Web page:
Submissions to the Lower Gordon River Draft Recreation Zone Plan and Tasmanian Wilderness World Heritage Area Tourism Master Plan
Recently these two important master plans came up for review, and public submissions were requested before a final draft is compiled. The LGRZP controls what is allowed in the navigable section of the Gordon River. The TWWHA controls what will be permitted in Tasmania’s World Heritage Estate. Both plans are very important to tourism operators, visitors and users of this vast area of Tasmania.
A few of our friends’ livelihood depend on what is in these documents, and some are worried the governing body wants to curtail river traffic and shut down casual visitors aboard private vessels.
We, the locals, and members of Macquarie Harbour Wildcare know this west coast area exceptionally well and can see opportunities to safely and wisely expand and improve facilities in the Gordon River and wider Macquarie Harbour. The local “old families” know there is a considerable history hidden in those forests and waterways that the wider public would love to witness. The Blockade of 1982 at Sir John Falls spawned the Green Movement and stopped The Gordon below Franklin Dam. Also in those forests are historical remnants from the Huon Piners – courageous men who worked under arduous conditions in one of the most magnificent Natural theatres in the world. Inside the World Heritage area are bridges, camps, and tracks that helped open the west. Therefore, many of us spent days studying the extremely complex documents before putting pen to paper writing our submission. You can read our recommendations here.
One part of Jack and Jude’s submission told the committees of the discoveries we made over a four year period. Within what is now World Heritage forested land lies The Goulds Post Track used by explorers, geologists, miners, and pioneers to reach the wild west coast in a time when Tasmania was starving for resources. But, after World Heritage listing, instead of that track being kept open for the public to witness first-hand the glory of Earth, Nature reclaimed that narrow ribbon used by countless thousands. Jack and Jude made it their mission as private citizens to find that important lost track and record its geodetic position with latitude and longitude. Our images capture a majestic lost land.
Finding Goulds Track
Part 1: Background and History
Part 2: Pain and Pleasure ~ April 2015
Part 3: A Walk in a Park ~ January 2016
Part 4: Bold New Adventure ~ April 2017
Part 5: Baby Steps to Heaven ~ March 2018
This story begins shortly after World War II when a group of fortunate men, passionate about Earth, worked for Tasmanian Hydro, and four times a year they took the tourist boat from Strahan to Sir John Falls. Then over several days, they walked south through what is now The Franklin Gordon Wild Rivers National Park to a Hydro camp on the Gordon River just downstream from the Rocky Sprent. Their job was to measure river flow and river heights.
Walking overland, their journey took them through the full display of Tasmania’s lovely land, from thick wet forests near the river’s edge through regions of drier Manuka and Eucalyptus, and then onto one of those magical phenomena of southern Tasmania, a vast buttongrass plain. This one at the feet of the thickly forested King Billy Range.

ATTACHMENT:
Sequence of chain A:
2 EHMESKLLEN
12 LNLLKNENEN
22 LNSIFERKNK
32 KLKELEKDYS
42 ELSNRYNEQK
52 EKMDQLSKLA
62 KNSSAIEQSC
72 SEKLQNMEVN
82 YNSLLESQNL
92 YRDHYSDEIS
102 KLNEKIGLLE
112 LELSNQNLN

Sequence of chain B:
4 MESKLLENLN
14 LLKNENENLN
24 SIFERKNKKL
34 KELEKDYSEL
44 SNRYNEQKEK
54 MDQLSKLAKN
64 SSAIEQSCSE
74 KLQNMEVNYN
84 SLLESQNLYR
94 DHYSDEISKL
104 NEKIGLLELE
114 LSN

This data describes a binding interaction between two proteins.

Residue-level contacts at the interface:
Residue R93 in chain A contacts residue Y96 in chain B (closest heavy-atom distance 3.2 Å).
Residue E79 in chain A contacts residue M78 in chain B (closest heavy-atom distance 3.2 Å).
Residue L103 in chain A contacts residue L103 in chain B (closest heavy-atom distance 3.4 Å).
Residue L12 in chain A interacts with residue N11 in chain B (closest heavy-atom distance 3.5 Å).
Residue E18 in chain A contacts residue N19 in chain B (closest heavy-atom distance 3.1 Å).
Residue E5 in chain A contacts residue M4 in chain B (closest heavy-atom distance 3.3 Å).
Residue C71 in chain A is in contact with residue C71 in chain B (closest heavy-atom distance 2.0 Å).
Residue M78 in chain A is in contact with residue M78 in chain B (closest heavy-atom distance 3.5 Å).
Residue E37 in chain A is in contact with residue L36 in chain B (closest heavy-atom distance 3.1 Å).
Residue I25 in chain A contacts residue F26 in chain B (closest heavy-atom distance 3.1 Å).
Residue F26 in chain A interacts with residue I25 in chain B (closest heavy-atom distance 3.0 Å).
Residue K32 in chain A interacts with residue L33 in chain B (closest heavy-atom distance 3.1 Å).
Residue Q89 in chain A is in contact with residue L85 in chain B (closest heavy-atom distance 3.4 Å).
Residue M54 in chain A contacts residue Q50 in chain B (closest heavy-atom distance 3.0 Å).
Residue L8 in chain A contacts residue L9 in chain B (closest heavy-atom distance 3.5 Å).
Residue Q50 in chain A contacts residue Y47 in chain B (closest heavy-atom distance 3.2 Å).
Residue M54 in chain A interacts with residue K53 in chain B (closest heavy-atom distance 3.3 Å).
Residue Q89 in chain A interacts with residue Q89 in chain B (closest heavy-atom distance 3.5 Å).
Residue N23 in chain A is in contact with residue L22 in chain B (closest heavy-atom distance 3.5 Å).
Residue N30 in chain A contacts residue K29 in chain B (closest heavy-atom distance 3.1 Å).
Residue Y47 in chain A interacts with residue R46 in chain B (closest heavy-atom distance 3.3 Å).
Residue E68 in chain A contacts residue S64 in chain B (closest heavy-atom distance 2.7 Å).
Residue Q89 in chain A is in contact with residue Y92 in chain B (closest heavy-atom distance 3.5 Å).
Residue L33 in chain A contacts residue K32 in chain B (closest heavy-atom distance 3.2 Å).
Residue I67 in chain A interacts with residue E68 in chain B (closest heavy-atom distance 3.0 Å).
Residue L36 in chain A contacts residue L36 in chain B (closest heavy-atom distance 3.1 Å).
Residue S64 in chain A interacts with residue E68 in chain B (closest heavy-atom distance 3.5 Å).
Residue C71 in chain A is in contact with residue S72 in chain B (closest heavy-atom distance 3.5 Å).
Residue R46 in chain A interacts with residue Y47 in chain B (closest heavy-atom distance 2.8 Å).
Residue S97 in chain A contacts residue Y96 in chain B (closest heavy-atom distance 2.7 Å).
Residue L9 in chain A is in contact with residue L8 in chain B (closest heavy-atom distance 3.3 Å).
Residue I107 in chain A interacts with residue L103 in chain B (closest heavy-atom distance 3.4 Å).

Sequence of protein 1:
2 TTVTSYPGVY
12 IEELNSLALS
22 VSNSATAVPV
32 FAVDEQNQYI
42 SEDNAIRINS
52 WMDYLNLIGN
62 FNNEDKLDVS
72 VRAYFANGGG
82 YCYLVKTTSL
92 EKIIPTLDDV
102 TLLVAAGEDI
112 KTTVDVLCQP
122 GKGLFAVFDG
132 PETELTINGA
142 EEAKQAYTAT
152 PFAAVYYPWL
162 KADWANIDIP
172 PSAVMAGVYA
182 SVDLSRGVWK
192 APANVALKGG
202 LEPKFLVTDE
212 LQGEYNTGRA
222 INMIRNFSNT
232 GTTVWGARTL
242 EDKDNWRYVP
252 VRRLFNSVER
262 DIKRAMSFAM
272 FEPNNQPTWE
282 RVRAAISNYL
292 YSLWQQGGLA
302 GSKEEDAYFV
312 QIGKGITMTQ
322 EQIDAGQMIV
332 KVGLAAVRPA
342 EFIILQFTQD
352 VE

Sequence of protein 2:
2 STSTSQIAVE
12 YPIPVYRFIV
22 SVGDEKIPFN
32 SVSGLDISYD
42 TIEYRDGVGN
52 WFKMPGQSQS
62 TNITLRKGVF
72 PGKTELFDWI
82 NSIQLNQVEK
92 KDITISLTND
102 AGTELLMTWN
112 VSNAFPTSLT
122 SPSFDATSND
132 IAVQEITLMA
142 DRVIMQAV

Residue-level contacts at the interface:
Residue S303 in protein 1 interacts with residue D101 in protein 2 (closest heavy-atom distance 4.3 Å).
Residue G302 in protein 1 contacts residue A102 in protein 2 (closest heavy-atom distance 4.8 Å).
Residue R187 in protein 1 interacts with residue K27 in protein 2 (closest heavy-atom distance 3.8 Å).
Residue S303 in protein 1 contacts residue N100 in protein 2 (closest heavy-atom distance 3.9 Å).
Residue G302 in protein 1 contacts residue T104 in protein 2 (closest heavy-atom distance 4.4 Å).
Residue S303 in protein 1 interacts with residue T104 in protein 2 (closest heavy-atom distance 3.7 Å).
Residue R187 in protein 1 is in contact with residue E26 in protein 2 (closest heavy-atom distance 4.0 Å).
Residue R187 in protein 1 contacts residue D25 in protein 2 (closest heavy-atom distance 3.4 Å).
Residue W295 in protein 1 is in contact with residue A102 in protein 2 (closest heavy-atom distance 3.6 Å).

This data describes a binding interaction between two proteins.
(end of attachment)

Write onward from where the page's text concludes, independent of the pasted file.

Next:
Tasmania, Australia’s second colony, desperately needed resources by the mid-1800s. But attempts to explore Western Tasmania proved a highly dangerous nightmare. Thickly clad mountains and raging rivers blocked access overland, and turbulent seas and one of the world’s most hazardous passages through Hell’s Gate combined to curtail the colony’s development.
This became so desperate that in 1840, Lieutenant-Governor Sir John Franklin ordered the young surveyor James Calder to find a path west. Given charge of twenty convicts and a dozen soldiers, that daunting task took James Calder’s team two years. Then in 1842, an epic journey, Sir John and Lady Jane Franklin were escorted to the west coast to undertake an exploratory overland tour to ascertain whether any available land could be found between the tract of settled districts and the isolated Macquarie Harbour.
There are two excellent accounts of the magnificent adventure undertaken by Lady Jane Franklin. The wife of Tasmania’s highest officeholder demanded to walk through what is still some of Australia’s toughest country. In 1843, the first account was written by David Burn, a journalist who accompanied the 30-person party. And the second, titled Recollections of Sir John and Lady Jane Franklin in Tasmania was written some years after the event by the expedition leader James Calder.
While the Franklin expedition was a success, the track proved highly weather dependent, and twenty years later, in 1862, a team led by Tasmania’s first Geological Surveyor, Charles Gould (1834-1893) forged a much better route linking the west to the east. The Goulds Post Track carried thousands to a new land and became the main link for supplies and news, as well as the postman’s route. After WWI, the Piners used this track to reach their upper river camps. Then in the 1930s, Jim Morrison enhanced the track to haul chafe and supplies from Goulds Landing, near Sir John Falls, to his Sandstone Camp near the Rocky Sprent. Then Hydro used it to survey the mighty Gordon River.
Immense Historical Value
The Goulds Post Track to Hamilton has immense historical value. It’s intrinsic to who we are, and epitomizes the courage and never give up qualities that Australians so much admire and want to pass on to coming generations.
This historical track should be re-opened because it travels through a diversity of geology, and by doing that, illustrates how Nature copes with the various conditions of wind, sunlight, rain, terrain, and nutrients.